Dancing Plague finds catharsis in dramatic darkwave
Conor Knowles usually presents himself as light-hearted, but something darker broods beneath his exterior. And the music he writes, records and performs as the solo act Dancing Plague reflects his whole self—the light and the dark stuff.
That’s why the release of his new album, Pure Desperation, is an emotional one. For Knowles, making music is therapeutic, and sharing it with the world is the most cathartic part.
“I was going through some personal stuff, a pretty heavy breakup,” he said. “Without really knowing it, that kind of ended up influencing the emotional tone of the album. … If you want to break it down into scenes, it’s about dealing with anxiety and depression, maybe trying to come to terms with mortality.”
Speaking to the CN&R ahead of Dancing Plague’s show at Blackbird on April 5, the Spokane, Wash., darkwave artist said he’s always been into emotionally heavy music. He was a metal kid who started listening to post-punk bands such as Joy Division in high school and later discovered new wave groups like The Cure and Depeche Mode. At 19, he bought an Akai XR20 drum machine and started emulating synthpop band Future Islands, gradually developing an electronic style of his own.
Now 25, Knowles has crafted a sound defined partially by his mournful baritone, which ranges from gravelly to operatic. In fact, some listeners mistakenly assume he uses studio trickery to pitch-shift his voice lower.
“It wasn’t until I started playing shows that people realized I was actually doing it live,” he said. “I don’t really know how I started singing that way. It just felt natural, and I have a couple of different inflections that I just sort of figured out over the years.”
Instrumentally, the new wave stuff he dug into as a teenager definitely seeped into his dark, industrial beats. In a live setting, Knowles plays synthesizers and guitar and syncs up his drum machine on the fly, but relies on computerized backing tracks for bass sounds. It’s a technical feat to pull off a show with such a setup.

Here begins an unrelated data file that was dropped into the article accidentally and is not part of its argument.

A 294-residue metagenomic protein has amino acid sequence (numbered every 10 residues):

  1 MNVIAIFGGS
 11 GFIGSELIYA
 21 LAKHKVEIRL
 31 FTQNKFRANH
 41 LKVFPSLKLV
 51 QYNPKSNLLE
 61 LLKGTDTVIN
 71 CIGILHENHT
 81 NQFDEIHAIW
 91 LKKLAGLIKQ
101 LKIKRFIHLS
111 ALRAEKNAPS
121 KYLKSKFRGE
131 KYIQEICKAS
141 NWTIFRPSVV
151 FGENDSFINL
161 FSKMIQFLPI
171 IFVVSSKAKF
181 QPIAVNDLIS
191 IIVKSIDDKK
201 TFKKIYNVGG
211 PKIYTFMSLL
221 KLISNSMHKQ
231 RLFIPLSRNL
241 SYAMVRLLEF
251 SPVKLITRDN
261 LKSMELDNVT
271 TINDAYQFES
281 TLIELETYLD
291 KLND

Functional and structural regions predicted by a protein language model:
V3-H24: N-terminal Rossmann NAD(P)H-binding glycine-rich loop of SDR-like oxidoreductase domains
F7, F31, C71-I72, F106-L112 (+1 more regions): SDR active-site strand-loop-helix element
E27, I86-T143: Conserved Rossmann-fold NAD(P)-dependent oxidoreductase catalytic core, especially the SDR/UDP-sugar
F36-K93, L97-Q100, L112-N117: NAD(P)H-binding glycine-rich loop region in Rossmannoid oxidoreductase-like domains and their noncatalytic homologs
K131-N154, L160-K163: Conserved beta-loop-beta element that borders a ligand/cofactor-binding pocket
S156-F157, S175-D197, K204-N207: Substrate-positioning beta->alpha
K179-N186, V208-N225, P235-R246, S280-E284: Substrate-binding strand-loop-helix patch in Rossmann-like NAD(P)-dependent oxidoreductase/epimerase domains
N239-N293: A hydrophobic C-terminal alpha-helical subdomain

“There are always a little hiccups,” he said. “There are a couple of songs I love so much that I have to play them live, but there’s like a 50/50 chance that they will fall apart. But that’s kind of the fun part about playing live, you know?”
During the March 16 release show for Pure Desperation in Portland, Ore., Knowles’ video projector malfunctioned because he set it on the venue’s subwoofer.
“I tried to fix that halfway through one of the songs, and then I ran back and for some reason my synth had changed to a different setting,” he said. “I was running all over the stage, but it didn’t seem to bother the audience at all. It’s like, if you have problems, get over it. It’s not worth ruining the rest of your set.”
Some parts of Pure Desperation are too complicated for Knowles to play live by himself, but he chose to keep them on the record because they fit into his overall sound—moodiness offset by relatively upbeat moments—which is a lot like Knowles himself.
“I put everything I have into this project,” he said. “All of myself is in my music.”